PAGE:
WASHINGTON — Space Exploration Technologies (SpaceX) will loft the SES-8 commercial telecommunications satellite in early 2013 aboard a Falcon 9 rocket in what will be its first mission to geostationary orbit, the destination of most commercial spacecraft, SpaceX and satellite owner SES announced March 14.

For Hawthorne, Calif.-based SpaceX, the contract is an endorsement by an established satellite fleet operator that has long been known for its conservatism with respect to new rocket and satellite technology.

“After extensive due diligence of SpaceX’s technical and operational expertise, we feel comfortable entrusting SpaceX with one of our satellites, thereby encouraging diversity in the launch vehicle sector and fostering entrepreneurial spirit in the space industry,” Romain Bausch, chief executive of Luxembourg-based SES, said in a March 14 statement. “Falcon 9 ideally complements our roster of Ariane 5 and Proton boosters, as well as our framework launch understanding with Sea Launch.”

The two companies said the contract includes an option for a second launch.

“The SES deal shows that even the most conservative commercial or government customers can have confidence flying their satellites on the Falcon 9 rocket,” SpaceX Chief Executive Elon Musk said in a statement.

Orbital Sciences Corp. of Dulles, Va., is building SES-8. The satellite is expected to provide 5 kilowatts of power to its payload of 33 Ku-band transponders, and will be operated at SES’s 95 degrees east orbital slot.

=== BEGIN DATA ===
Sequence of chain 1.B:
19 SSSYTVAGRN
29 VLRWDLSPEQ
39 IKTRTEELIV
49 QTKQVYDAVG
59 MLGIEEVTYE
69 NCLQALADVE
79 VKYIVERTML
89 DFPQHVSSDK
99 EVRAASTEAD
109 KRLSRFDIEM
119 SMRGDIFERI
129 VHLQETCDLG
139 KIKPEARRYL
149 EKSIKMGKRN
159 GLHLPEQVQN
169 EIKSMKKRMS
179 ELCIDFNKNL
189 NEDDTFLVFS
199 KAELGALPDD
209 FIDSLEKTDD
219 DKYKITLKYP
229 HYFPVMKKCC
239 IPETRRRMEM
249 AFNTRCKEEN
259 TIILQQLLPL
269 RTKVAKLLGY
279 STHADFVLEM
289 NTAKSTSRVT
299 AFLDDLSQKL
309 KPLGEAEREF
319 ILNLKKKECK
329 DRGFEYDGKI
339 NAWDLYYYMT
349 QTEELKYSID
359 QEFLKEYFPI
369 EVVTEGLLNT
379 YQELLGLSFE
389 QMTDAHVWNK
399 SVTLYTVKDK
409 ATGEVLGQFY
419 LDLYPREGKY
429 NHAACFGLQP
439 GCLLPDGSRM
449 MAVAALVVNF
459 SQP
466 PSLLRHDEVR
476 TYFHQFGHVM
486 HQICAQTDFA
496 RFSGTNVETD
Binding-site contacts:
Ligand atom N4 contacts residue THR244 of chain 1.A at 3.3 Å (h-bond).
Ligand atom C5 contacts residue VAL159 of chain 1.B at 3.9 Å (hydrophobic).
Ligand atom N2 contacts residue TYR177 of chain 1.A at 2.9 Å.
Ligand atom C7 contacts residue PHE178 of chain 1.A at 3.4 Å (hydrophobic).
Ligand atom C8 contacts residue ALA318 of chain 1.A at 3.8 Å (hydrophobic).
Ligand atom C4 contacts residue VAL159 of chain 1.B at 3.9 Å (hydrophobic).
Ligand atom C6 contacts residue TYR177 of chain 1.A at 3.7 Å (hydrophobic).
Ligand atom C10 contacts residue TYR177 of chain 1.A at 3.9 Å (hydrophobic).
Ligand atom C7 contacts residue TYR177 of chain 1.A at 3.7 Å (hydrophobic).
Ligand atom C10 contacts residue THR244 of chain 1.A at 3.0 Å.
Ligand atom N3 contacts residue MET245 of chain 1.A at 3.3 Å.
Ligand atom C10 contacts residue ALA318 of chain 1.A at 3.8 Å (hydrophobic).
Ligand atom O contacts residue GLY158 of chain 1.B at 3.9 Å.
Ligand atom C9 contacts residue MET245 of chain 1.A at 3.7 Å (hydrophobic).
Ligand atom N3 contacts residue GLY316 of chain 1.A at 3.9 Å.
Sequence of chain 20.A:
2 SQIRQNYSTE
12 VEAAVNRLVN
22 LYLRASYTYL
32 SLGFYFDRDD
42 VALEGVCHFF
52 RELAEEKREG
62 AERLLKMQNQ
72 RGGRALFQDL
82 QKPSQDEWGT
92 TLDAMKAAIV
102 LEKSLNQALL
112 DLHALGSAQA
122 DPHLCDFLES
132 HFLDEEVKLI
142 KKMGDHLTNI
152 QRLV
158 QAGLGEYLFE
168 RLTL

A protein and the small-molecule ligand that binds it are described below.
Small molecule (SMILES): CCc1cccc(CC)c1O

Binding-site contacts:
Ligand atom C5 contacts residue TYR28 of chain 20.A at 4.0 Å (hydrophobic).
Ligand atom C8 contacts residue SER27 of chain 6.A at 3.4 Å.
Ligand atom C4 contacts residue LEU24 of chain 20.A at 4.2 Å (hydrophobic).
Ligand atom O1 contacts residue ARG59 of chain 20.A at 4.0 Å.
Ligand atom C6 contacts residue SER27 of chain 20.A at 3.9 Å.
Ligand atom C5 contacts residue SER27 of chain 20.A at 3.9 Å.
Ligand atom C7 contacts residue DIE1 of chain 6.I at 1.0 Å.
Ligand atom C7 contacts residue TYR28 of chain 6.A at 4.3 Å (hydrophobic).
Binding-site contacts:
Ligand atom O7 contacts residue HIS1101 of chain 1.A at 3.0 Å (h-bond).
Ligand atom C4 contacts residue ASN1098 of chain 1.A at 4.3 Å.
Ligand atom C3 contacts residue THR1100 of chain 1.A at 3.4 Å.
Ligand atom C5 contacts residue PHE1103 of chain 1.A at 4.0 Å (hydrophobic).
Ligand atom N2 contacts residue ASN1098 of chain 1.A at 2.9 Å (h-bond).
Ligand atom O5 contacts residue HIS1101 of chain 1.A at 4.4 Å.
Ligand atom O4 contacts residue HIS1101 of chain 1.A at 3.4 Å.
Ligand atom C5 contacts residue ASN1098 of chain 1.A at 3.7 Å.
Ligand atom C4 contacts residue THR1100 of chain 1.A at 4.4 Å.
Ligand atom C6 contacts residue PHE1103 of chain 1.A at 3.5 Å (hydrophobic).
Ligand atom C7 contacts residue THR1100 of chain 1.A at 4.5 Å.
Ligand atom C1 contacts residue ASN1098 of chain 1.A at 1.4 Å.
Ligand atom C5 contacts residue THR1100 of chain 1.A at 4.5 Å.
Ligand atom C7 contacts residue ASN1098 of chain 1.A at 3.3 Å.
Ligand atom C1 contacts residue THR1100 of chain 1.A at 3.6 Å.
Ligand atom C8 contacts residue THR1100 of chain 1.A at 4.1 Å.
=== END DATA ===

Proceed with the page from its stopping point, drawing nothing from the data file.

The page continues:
SES said in February it expects to spend 160 million euros ($216 million) on SES-8, a figure that includes the satellite’s construction, launch and first year of insurance. The company said it wanted the satellite launched as quickly as possible to fill unmet demand for direct broadcast satellite capacity, particularly in India. SES’s current satellite at the 95 degrees east slot, NSS-6, is more than 95 percent filled, SES said.

SES officials said their contract with SpaceX includes a backup launch agreement with International Launch Services of Reston, Va., which markets the Russian Proton heavy-lift vehicle; and the Arianespace consortium of Evry, France, which operates the Ariane 5 heavy-lift rocket and, starting late this year, a Europeanized version of Russia’s Soyuz medium-lift vehicle.

SES-8 is expected to weigh around 3,600 kilograms at launch and would be too heavy for the Europeanized Soyuz. Flying as a secondary payload on an Ariane 5, or being a solo passenger aboard a Proton, likely would be substantially more expensive for SES than the Falcon 9.

In a panel discussion at the Satellite 2011 conference here March 15, David McGlade, chief executive of Luxembourg- and Washington-based Intelsat, told Bausch that selecting SpaceX at this time was a daring move.

“We’re a bit more conservative at Intelsat, so we’ll let you take the lead on it,” McGlade told Bausch, who responded: “Yes, but you should place your order now.”

SES officials said SpaceX is required to perform successful launches of an upgraded Falcon 9 engine, and of a new, wider payload fairing, before the SES-8 launch as a condition of the contract.

SpaceX President Gwynne Shotwell confirmed during the conference March 15 that SpaceX has accepted these conditions and will fly the specified hardware in advance of the SES satellite.

Peter B. de Selding was the Paris bureau chief for SpaceNews.